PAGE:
Travel: A star turn for California’s slopes
Skiing? In California? It doesn’t really fit with the archetypal picture of sun-kissed beaches frequented by A-list Hollywood starlets.
But an hour’s flight from Los Angeles is Lake Tahoe, the largest freshwater lake in the Sierra Nevada mountain range, a world away the image of California I’d always imagined. And this rather surreal proximity means you can surf in the morning and ski the afternoon - if you really want an action-packed day.
I’ll admit, I was curious as to why anyone would travel so far from Europe, home to a plethora of perfectly good mountain ranges, fly straight past Canada and over world famous resorts in Colorado, to ski in California.
But the moment I first ski down Heavenly Mountain, with the huge expanse of sapphire blue Lake Tahoe outstretched in front, I understood why.
“It’s where God lives,” Mike, our guide for the day, tells me and my fellow skiers, as we make our way along pine tree-lined runs towards the largest alpine lake on the continent. With powdery, pure white snow beneath our skis and the Californian sun beating down from above, I can hardly disagree with him. This is skiing with a view either created by God, or CGI.
There are 15 skiable mountains around this 22-mile long lake, bordering the state line of Nevada. Heavenly is the largest, boasting the best views, and straddles both states - while one side of the mountain overlooks luscious Lake Tahoe, the other surveys the vast, dry Nevada desert.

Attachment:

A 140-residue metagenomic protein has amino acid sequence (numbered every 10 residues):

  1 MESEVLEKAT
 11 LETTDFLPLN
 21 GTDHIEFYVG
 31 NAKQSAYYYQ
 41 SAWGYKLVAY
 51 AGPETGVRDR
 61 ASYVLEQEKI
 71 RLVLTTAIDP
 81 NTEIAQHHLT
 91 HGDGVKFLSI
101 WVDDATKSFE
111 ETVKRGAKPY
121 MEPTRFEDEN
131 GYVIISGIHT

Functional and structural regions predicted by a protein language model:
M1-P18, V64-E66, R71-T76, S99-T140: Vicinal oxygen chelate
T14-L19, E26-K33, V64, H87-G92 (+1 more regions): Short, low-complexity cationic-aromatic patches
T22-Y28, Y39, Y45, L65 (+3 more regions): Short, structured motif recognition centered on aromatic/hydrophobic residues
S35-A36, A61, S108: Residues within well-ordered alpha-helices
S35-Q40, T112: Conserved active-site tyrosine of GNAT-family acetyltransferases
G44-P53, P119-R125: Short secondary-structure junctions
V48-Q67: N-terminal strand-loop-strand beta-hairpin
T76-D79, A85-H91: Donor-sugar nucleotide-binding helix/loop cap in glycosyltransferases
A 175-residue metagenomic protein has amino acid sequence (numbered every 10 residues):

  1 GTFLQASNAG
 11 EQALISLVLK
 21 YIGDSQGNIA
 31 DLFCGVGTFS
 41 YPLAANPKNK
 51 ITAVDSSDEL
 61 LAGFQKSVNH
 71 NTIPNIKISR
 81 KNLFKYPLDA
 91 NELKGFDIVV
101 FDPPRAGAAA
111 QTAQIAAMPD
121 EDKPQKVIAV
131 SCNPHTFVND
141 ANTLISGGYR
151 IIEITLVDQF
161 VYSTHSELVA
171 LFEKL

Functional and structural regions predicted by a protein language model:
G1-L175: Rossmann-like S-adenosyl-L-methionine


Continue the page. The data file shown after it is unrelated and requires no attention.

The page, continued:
With everything from heart-pumping, steep, vertical drops, to long, meandering trails that allow you to really take in the majestic surroundings, there’s a great range for different abilities. Each slope is pristinely cared for and groomed, and trees are naturally well spaced, making it a great place to go off piste and feel completely alone with the world.
And, as we keep getting told, two years ago there was so much snow that the slopes were packed until July. The temperature was even high enough for some to ski in bikinis!
Our resort base is South Lake Tahoe, which operates like a fully functioning town, complete with supermarket and cinema. It’s less idyllic than other purpose-built ski villages, but it’s buzzing with life.
A much more glamorous reception awaits me at North Star, another resort 90 minutes away at the top of the lake.
My memories of childhood family skiing include a lot of trudging back to a hotel with heavy skis awkwardly balanced over my shoulder, for what felt like miles. So gliding right up to the doorway of the Ritz-Carlton, where I’m staying, and simply stepping out of the skis for someone else to deal with, felt like true Hollywood A-list treatment. In the morning, my skis would be lined up in the snow waiting for me to step back into them.
North Star has been cruelly nicknamed ‘Flat Star’ by some Southern Tahoe residents, thanks to a few horizontal spots. The runs are certainly longer than at Heavenly, but it’s true that North Star is better suited to intermediate skiers and boarders than advanced. Even the most difficult runs here only equate to reds in the French Alps.
What does feel special about North Star is the sense of space and quiet on the slopes. Several times I made it to the bottom of a run without even seeing another skier. Affluent Americans from LA or San Francisco come for long weekends, so it’s not unusual for the slopes to be this empty on weekdays. Quite often, I felt completely alone in the peaceful wilderness, and I don’t remember queuing for a ski lift all week.